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Now in its twelfth year, Class 46 is dedicated to European trade mark law and practice. This weblog is written by a team of enthusiasts who want to spread the word and share their thoughts with others.

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Who we all are...
Anthonia Ghalamkarizadeh
Birgit Clark
Blog Administrator
Christian Tenkhoff
Fidel Porcuna
Gino Van Roeyen
Markku Tuominen
Niamh Hall
Nikos Prentoulis
Stefan Schr÷ter
Tomasz Rychlicki
Yvonne Onomor
Poland: The Bears that went to court

R-83022In general, this post concerns the favourite animal of the Class 46 team i.e. "Mis" which in Polish means "bear" or "teddy". However, legal issues in this short note apply to problems that arose from the MIS R-83022 trade mark, registered in class 30 for goods such as confectionery, owned by Polish entrepreneurs Wlodzimierz Mis and Jerzy Mis from Lˇdz. Earlier cases regarding the MIS trade mark were reviewed in a Class46 post entitled "Poland: complexity of proceedings"."

The Supreme Administrative Court in its judgment of 6 October 2008 act signature II GSK 406/08 ordered the District Administrative Court to reconsider the case. The DAC in its judgment of 8 April 2009, act signature VI SA/Wa 2258/08 anulled the Polish Patent Office's decision from 2007 and ordered the PPO to reconsider the invalidation of the brothers' Mis trade mark. The Court ruled that a company name (the firm) serves to identify and to individualize an entrepreneur in legal and business market turnover, containing information about the characteristics and attributes of someone's business. The finding that there was an infringement of these elements determines the recognition that there was an infringement of the law. However, infringement cannot be determined by the trade mark registration (even the later one) that was similar to the company name.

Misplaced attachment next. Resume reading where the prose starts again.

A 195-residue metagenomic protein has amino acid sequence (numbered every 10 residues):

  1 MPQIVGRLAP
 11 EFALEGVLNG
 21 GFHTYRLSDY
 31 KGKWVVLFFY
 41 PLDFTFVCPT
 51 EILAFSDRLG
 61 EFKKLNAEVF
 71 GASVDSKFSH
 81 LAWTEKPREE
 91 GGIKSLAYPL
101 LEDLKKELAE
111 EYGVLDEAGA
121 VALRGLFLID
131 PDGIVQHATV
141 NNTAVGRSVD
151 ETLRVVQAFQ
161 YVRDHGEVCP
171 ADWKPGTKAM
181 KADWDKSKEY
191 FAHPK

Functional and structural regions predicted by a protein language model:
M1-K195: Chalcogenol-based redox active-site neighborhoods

As the Supreme Administrative Court ruled in its judgment of 26 April 2006, act signature II GSK 31/06, the exclusive rights to the "firm" (company name) are not absolute, and the limits of its extent are set by the territory a firm operates, the subject of actual business activities of the company that is using given firm. In fact, only within these limits a conflict between similar company name (the firm) and trade mark may occur.

The Court, citing the earlier judgment of the District Administrative Court in Warsaw of act signature 6 II SA 2757/02, ruled that the PPO had to consider if the registration of a disputed trade mark prevents other market participants from use a sign which has a purely informational meaning.

Posted by: Tomasz Rychlicki @ 12.51
Tags: company names, Poland, Polish courts, Polish Patent Office, Polish Supreme Administrative Court, Polish trade marks,
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MARQUES does not guarantee the accuracy of the information in this blog. The views are those of the individual contributors and do not necessarily reflect those of MARQUES. Seek professional advice before action on any information included here.

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